Many significant sites from the life of Jesus await a pilgrim to the Holy Land. One can walk the Way of the Cross, visit the Upper Room, peer into the Church of the Nativity, pray at the Garden of Gethsemane and meditate at the Sea of Galilee. But one site has proven elusive—the childhood home of Jesus.
That may be changing. A first-century house found under a Byzantine-era church, which is underneath the Sisters of Nazareth convent, may be the place. While written documents from the Byzantine period claim it was the site of Jesus’ home, archaeologists dismissed the notion until recently. Excavations started in 2006 indicate the old records might well be accurate.
What does this site tell us about the Holy Family in general and Joseph specifically? Rather than being a free-standing unit, it is carved into the rocks of a hillside. The excavator, Ken Dark from the University of Reading in England, writes that it consisted of a series of rooms with stone walls. He explains that the quality of the masonry indicates that whoever built the structure had extensive experience as a master stoneworker, which is what would have been expected of Joseph as a tekton, the word used in Scripture for his occupation.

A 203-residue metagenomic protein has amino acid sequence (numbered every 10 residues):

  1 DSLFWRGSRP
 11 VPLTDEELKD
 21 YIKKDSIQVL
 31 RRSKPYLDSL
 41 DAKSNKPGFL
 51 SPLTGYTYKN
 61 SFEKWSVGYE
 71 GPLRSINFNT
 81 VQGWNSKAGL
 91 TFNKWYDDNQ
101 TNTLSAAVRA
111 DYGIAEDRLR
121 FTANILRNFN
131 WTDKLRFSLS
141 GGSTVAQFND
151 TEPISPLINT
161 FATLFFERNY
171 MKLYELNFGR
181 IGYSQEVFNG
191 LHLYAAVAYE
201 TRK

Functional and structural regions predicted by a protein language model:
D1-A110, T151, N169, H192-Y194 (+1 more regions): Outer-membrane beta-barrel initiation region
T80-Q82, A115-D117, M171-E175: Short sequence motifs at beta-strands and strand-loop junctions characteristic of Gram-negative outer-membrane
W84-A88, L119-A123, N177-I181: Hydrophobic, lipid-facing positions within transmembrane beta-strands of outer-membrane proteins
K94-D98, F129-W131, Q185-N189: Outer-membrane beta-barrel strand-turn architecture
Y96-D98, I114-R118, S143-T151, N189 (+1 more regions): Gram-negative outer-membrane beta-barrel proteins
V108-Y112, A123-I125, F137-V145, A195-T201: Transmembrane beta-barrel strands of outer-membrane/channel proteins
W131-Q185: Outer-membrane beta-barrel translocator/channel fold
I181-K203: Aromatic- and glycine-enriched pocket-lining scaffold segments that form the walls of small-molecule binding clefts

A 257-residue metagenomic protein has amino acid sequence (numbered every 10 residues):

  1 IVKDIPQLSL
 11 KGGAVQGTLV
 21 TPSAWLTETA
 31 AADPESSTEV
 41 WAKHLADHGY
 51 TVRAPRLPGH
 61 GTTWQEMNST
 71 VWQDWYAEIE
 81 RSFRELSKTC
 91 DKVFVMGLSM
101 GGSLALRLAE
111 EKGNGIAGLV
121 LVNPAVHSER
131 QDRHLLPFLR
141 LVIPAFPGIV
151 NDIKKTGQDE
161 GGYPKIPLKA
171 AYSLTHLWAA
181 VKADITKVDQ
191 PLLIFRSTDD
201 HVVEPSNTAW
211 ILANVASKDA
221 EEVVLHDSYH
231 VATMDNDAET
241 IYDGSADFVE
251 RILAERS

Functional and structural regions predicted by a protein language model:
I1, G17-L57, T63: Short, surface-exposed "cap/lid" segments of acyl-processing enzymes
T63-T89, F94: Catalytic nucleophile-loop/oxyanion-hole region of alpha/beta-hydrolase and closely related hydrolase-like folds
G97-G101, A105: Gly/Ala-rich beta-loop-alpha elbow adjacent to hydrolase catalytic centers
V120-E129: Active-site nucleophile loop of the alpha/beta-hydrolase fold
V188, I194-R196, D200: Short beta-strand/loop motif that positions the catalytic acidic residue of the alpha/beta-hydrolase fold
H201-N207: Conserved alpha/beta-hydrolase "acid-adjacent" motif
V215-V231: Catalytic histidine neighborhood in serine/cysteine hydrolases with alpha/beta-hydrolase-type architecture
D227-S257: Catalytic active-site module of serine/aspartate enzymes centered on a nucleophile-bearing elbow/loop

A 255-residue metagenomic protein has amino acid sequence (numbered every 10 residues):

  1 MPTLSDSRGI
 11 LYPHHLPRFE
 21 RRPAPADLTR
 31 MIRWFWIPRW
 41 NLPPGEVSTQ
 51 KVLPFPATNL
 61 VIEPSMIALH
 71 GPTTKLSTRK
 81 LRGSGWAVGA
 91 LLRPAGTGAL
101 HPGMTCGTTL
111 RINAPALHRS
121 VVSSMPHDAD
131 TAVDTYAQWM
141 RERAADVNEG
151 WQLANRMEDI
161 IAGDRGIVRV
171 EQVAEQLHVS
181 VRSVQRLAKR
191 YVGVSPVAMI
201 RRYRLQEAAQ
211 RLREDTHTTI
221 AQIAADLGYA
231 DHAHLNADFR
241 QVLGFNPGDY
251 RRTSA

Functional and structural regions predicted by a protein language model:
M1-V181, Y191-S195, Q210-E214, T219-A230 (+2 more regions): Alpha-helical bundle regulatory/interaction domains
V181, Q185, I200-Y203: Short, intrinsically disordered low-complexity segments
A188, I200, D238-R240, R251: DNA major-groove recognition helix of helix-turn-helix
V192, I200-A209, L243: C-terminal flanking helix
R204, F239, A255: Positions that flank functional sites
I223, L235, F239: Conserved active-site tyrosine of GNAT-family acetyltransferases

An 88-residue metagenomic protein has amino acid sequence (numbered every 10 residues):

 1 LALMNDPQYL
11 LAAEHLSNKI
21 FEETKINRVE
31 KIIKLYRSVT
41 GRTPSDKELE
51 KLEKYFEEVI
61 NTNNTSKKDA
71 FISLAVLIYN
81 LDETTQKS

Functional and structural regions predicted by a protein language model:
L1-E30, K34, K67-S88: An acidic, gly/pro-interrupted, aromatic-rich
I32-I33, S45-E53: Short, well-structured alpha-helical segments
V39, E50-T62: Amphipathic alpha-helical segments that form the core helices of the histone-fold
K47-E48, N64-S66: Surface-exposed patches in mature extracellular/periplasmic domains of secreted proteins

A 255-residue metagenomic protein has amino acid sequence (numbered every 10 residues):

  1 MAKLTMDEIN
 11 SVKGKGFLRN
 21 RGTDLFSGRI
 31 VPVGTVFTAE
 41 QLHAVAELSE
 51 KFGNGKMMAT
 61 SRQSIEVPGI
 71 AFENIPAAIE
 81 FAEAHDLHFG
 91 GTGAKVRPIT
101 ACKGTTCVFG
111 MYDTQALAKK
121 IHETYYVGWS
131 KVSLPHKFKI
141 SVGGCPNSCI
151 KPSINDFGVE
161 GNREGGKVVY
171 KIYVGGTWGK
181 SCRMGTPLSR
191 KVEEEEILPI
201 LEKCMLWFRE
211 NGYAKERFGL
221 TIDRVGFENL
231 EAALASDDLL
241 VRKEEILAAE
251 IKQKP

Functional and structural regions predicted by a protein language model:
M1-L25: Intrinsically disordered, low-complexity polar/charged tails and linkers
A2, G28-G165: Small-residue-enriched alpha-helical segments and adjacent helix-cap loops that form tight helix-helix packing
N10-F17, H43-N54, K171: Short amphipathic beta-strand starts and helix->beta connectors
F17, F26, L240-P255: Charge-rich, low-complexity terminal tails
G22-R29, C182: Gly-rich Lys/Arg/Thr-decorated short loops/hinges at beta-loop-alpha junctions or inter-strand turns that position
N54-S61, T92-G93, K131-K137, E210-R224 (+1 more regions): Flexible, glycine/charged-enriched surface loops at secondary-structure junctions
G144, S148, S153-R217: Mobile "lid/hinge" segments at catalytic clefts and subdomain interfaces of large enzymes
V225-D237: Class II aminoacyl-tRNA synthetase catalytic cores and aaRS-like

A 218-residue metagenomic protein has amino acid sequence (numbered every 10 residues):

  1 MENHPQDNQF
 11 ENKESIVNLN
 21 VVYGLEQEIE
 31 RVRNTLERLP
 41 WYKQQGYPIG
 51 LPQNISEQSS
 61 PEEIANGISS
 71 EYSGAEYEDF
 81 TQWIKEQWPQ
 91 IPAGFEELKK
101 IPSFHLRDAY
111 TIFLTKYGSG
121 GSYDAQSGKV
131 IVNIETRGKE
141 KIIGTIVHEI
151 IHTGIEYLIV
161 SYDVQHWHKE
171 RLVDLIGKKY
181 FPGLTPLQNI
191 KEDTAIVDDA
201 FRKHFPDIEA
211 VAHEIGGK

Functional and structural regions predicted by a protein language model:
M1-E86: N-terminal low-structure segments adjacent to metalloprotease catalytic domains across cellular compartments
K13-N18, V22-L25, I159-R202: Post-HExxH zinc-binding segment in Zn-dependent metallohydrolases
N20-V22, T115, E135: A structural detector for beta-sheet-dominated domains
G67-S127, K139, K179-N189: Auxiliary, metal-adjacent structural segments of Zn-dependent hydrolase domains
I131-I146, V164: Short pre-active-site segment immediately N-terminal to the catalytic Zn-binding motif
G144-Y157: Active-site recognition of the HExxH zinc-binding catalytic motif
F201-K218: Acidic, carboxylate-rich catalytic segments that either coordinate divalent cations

The site also contained cooking pots, a whorl used for spinning thread, and limestone vessels. The vessels are important because Jewish belief stated that limestone could not become impure, so it is likely that a Jewish family lived here.
While we cannot know for sure if this was the home of Joseph, the location and the quality of the workmanship, and the long (sometimes forgotten) history of the place give us a strong indication that it could be. If so, it shows once again that Joseph was not only a superb craftsman, but he was also an excellent husband and provider for his family.
“St. Joseph did not do extraordinary things, but rather by the constant practice of ordinary and common virtues, he attained that sanctity which elevates him above all the other saints.” –Saint Joseph Marello
Saint Joseph, help us all to care for our families with the same dedication that you cared for yours. Amen.
Image credit: Statue of the Holy Family located in the courtyard of the Sisters of Nazareth convent